Memories can bring mixed feelings – thankful for the times together, painful because we want our loved one back. The closer the relationship, the more memories, and the more grief. And yet that shows the relationship was worth grieving, that it was significant and meaningful.  At times we may panic thinking, “What if I forget all the precious times together?”

Take time to think. Slow down your life. Take time to remember. Journal. It will be healing to put your emotions and feelings down on paper. Maybe there are others that are close to you that would do the same and you can share your thoughts together. Below are sentences to help you remember. Fill them out, then file this memory page away. Pull it out in a year and read it. Fill it out again. It may be surprising how much healing has taken place as you see how your answers have changed. Healing comes over time. Our loved ones are a precious gift. Memories are a precious gift. Capture that gift so they are not forgotten. “I thank God upon every remembrance of you!” Philippians 1:3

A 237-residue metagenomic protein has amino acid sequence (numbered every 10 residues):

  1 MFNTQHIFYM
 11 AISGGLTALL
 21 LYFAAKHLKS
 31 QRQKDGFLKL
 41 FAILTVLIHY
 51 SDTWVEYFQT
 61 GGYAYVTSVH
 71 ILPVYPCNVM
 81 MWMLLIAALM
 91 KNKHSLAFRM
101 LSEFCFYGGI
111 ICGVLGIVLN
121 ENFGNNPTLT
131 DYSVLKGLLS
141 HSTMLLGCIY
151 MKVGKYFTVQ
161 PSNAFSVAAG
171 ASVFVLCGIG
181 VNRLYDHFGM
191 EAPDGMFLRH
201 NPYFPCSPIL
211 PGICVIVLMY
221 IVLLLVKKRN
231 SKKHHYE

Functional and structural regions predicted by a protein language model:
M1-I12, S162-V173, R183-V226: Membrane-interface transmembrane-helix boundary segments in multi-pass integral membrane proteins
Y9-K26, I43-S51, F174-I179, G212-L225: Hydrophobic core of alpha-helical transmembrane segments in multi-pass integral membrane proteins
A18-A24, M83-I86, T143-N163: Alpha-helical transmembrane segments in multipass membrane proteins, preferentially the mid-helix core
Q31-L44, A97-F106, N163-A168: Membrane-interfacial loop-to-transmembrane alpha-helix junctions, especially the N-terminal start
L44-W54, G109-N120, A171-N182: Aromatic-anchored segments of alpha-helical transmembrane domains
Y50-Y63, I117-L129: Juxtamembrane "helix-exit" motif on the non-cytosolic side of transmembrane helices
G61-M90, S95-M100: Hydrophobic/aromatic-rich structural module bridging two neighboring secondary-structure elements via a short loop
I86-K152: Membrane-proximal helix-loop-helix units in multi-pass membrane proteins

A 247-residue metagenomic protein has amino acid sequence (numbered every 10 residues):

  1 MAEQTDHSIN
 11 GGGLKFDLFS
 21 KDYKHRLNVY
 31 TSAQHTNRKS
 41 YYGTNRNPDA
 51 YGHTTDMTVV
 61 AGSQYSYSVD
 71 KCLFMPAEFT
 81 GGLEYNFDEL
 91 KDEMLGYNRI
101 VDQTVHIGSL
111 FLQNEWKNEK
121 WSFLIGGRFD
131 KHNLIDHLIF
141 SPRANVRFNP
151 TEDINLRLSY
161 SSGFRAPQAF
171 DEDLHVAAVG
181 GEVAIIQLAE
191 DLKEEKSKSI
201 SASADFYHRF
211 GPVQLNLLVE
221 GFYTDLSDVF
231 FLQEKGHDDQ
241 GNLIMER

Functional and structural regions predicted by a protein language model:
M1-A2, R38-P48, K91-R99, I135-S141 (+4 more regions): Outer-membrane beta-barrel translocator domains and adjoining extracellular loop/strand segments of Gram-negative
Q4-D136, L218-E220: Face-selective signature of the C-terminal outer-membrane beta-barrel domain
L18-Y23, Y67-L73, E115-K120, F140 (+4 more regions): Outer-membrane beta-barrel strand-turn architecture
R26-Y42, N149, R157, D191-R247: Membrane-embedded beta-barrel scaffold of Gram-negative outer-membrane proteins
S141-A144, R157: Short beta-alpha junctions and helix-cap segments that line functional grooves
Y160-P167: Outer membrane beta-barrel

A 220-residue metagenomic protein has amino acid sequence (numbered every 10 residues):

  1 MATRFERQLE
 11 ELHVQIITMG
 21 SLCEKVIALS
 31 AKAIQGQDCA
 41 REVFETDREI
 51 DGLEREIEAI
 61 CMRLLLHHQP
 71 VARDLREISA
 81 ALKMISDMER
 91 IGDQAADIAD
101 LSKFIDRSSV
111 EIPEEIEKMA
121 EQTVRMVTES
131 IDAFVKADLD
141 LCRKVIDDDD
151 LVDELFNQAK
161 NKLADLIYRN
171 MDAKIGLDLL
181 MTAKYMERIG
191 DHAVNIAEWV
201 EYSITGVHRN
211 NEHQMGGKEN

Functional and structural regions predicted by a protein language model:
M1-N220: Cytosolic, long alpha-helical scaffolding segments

In Memory:

 The last thing I remember I did with you was:

 What I want to remember about you is:

 What you taught me is:

 I miss:

 If only: 

I would like to ask you:

 I would like to say to you:

 Now when I hear your name mentioned, I:

 Since your death, my life:

 What I now understand about myself is:

 What scares me the most is:

 What I want most is:

 I want to thank you for:

Cherish your memories in the depths of your heart. They prove the relationship was significant and meaningful. Then your loved one can live on in your heart.

Further Reading: Gift of Significance. by Doug Manning

Experiencing Grief. by H. Norman Wright